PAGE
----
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21.3 Window Hierarchy

If a frame contains multiple windows (panes), they are always created by splitting an existing window along the horizontal or vertical axis. Terminology is a bit confusing here: to split a window horizontally means to create two side-by-side windows, i.e. to make a vertical cut in a window. Likewise, to split a window vertically means to create two windows, one above the other, by making a horizontal cut.

If you split a window and then split again along the same axis, you will end up with a number of panes all arranged along the same axis. The precise way in which the splits were made should not be important, and this is reflected internally. Internally, all windows are arranged in a tree, consisting of two types of windows, combination windows (which have children, and are covered completely by those children) and leaf windows, which have no children and are visible. Every combination window has two or more children, all arranged along the same axis. There are (logically) two subtypes of windows, depending on whether their children are horizontally or vertically arrayed. There is always one root window, which is either a leaf window (if the frame contains only one window) or a combination window (if the frame contains more than one window). In the latter case, the root window will have two or more children, either horizontally or vertically arrayed, and each of those children will be either a leaf window or another combination window.

Here are some rules:

  1. Horizontal combination windows can never have children that are horizontal combination windows; same for vertical.
  2. Only leaf windows can be split (obviously) and this splitting does one of two things: (a) turns the leaf window into a combination window and creates two new leaf children, or (b) turns the leaf window into one of the two new leaves and creates the other leaf. Rule (1) dictates which of these two outcomes happens.
  3. Every combination window must have at least two children.
  4. Leaf windows can never become combination windows. They can be deleted, however. If this results in a violation of (3), the parent combination window also gets deleted.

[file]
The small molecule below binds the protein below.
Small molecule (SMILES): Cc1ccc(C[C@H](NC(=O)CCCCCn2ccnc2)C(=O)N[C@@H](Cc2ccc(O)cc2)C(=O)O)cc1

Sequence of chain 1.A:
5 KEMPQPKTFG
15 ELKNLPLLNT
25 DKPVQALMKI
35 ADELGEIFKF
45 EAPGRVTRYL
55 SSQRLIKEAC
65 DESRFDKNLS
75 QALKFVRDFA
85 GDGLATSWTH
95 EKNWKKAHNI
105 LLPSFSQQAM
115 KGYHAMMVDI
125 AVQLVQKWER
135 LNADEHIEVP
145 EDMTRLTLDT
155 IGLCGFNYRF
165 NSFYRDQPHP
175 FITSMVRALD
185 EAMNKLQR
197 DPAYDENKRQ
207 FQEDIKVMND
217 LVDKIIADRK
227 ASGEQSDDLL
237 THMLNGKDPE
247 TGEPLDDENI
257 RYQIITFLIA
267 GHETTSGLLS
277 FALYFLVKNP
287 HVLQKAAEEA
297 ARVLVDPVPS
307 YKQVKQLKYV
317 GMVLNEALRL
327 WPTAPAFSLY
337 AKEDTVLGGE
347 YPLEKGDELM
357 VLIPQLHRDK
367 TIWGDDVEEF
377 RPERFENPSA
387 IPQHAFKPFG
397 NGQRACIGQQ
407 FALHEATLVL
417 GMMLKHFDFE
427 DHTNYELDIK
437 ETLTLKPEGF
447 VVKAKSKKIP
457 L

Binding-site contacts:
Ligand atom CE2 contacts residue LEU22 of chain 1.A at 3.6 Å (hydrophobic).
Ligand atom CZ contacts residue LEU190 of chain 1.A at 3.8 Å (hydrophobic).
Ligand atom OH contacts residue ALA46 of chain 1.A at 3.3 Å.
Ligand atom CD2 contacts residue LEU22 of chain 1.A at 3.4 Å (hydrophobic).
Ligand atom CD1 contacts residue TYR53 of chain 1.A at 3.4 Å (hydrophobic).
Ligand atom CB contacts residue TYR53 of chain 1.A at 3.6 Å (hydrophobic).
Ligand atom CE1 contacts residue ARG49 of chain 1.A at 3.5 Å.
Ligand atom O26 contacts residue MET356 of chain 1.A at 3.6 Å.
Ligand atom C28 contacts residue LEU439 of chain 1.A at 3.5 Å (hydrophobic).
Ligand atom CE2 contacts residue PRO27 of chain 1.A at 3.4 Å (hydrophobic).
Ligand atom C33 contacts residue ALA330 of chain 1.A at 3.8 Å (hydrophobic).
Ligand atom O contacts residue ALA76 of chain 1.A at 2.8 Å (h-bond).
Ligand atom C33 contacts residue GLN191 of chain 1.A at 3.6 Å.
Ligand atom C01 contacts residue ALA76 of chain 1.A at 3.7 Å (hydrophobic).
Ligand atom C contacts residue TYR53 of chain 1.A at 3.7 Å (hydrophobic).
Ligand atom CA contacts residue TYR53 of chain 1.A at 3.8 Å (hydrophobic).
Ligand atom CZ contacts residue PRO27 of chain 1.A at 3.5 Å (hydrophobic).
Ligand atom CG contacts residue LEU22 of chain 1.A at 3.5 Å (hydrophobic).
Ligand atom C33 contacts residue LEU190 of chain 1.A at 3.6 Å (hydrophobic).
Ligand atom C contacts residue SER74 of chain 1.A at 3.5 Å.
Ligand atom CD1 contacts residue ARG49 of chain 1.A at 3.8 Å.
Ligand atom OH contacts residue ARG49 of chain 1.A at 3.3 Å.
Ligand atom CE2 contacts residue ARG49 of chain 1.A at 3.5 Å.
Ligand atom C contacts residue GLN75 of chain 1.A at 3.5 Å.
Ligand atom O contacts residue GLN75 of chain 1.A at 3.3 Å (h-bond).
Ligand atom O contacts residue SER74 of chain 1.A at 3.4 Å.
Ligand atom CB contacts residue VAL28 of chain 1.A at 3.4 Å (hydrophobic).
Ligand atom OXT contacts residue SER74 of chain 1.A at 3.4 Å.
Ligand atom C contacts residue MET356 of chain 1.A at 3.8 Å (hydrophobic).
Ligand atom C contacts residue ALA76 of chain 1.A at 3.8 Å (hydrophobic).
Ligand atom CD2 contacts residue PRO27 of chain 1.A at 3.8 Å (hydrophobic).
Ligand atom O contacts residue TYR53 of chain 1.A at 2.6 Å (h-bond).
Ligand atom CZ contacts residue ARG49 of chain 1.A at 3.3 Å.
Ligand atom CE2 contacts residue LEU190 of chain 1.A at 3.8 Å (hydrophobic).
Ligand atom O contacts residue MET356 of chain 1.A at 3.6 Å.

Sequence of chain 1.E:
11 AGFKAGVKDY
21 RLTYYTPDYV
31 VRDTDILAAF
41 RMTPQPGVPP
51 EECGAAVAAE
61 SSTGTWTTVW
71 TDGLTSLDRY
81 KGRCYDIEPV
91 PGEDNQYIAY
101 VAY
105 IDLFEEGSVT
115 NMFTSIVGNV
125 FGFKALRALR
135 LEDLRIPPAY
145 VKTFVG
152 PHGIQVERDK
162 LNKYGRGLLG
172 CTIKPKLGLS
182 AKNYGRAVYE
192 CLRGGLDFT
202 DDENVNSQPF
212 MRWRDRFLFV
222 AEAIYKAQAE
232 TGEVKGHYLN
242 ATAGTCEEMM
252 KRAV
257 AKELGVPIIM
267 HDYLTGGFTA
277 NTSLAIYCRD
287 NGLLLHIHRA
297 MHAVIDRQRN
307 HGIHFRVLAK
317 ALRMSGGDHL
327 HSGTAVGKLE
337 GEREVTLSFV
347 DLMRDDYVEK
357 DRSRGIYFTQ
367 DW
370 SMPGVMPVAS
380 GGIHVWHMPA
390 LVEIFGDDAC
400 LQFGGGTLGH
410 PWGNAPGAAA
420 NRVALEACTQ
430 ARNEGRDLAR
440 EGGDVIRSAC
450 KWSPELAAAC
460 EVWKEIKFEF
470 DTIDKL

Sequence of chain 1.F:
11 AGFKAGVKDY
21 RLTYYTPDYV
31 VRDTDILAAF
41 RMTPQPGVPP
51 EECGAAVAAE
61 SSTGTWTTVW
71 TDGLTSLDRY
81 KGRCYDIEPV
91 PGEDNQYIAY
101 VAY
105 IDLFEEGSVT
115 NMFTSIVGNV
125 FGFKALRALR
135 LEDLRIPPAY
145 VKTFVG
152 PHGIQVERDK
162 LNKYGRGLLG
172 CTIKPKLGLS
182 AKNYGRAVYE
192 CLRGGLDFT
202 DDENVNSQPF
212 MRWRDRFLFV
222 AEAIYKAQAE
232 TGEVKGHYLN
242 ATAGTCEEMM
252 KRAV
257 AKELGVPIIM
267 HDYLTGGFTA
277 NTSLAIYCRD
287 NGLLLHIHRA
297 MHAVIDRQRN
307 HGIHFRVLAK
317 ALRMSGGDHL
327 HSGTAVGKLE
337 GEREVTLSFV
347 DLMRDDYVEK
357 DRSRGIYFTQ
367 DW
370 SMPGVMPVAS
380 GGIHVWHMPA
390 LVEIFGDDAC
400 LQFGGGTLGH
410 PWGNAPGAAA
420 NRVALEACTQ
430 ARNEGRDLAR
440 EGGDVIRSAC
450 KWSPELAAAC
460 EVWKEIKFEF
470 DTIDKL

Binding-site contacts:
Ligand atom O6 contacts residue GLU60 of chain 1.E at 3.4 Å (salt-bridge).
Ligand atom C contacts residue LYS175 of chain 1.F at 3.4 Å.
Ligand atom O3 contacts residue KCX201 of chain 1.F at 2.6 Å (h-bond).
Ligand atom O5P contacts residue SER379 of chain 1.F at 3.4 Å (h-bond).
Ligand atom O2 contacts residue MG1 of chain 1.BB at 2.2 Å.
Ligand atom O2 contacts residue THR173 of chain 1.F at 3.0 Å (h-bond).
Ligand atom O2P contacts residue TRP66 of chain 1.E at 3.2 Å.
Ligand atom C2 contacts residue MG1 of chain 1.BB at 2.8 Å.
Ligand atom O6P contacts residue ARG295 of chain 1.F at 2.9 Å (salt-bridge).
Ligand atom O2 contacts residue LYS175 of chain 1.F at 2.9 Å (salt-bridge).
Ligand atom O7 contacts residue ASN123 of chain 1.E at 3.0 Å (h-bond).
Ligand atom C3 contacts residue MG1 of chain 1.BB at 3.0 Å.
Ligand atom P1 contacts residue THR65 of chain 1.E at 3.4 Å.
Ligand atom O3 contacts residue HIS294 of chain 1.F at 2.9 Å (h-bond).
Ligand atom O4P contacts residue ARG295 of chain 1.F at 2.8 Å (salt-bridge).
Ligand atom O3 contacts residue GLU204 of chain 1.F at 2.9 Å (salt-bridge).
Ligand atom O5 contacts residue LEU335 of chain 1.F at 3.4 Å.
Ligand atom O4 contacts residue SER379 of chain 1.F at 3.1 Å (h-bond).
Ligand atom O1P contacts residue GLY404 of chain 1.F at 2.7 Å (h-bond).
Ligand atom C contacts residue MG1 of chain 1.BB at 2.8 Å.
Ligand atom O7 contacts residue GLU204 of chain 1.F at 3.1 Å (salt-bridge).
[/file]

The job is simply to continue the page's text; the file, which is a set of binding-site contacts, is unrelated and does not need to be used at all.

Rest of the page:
5. All functions that accept windows must be prepared to accept combination windows, and do something sane (e.g. signal an error if so). Combination windows do escape to the Lisp level.
  6. All windows have three fields governing their contents: these are hchild (a list of horizontally-arrayed children), vchild (a list of vertically-arrayed children), and buffer (the buffer contained in a leaf window). Exactly one of these will be non-nil. Remember that horizontally-arrayed means “side-by-side” and vertically-arrayed means one above the other.
  7. Leaf windows also have markers in their start (the first buffer position displayed in the window) and pointm (the window’s stashed value of point—see above) fields, while combination windows have nil in these fields.
  8. The list of children for a window is threaded through the next and prev fields of each child window.
  9. Deleted windows can be undeleted. This happens as a result of restoring a window configuration, and is unlike frames, displays, and consoles, which, once deleted, can never be restored. Deleting a window does nothing except set a special dead bit to 1 and clear out the next, prev, hchild, and vchild fields, for GC purposes.
  10. Most frames actually have two top-level windows—one for the minibuffer and one (the root) for everything else. The modeline (if present) separates these two. The next field of the root points to the minibuffer, and the prev field of the minibuffer points to the root. The other next and prev fields are nil, and the frame points to both of these windows. Minibuffer-less frames have no minibuffer window, and the next and prev of the root window are nil. Minibuffer-only frames have no root window, and the next of the minibuffer window is nil but the prev points to itself. (#### This is an artifact that should be fixed.)

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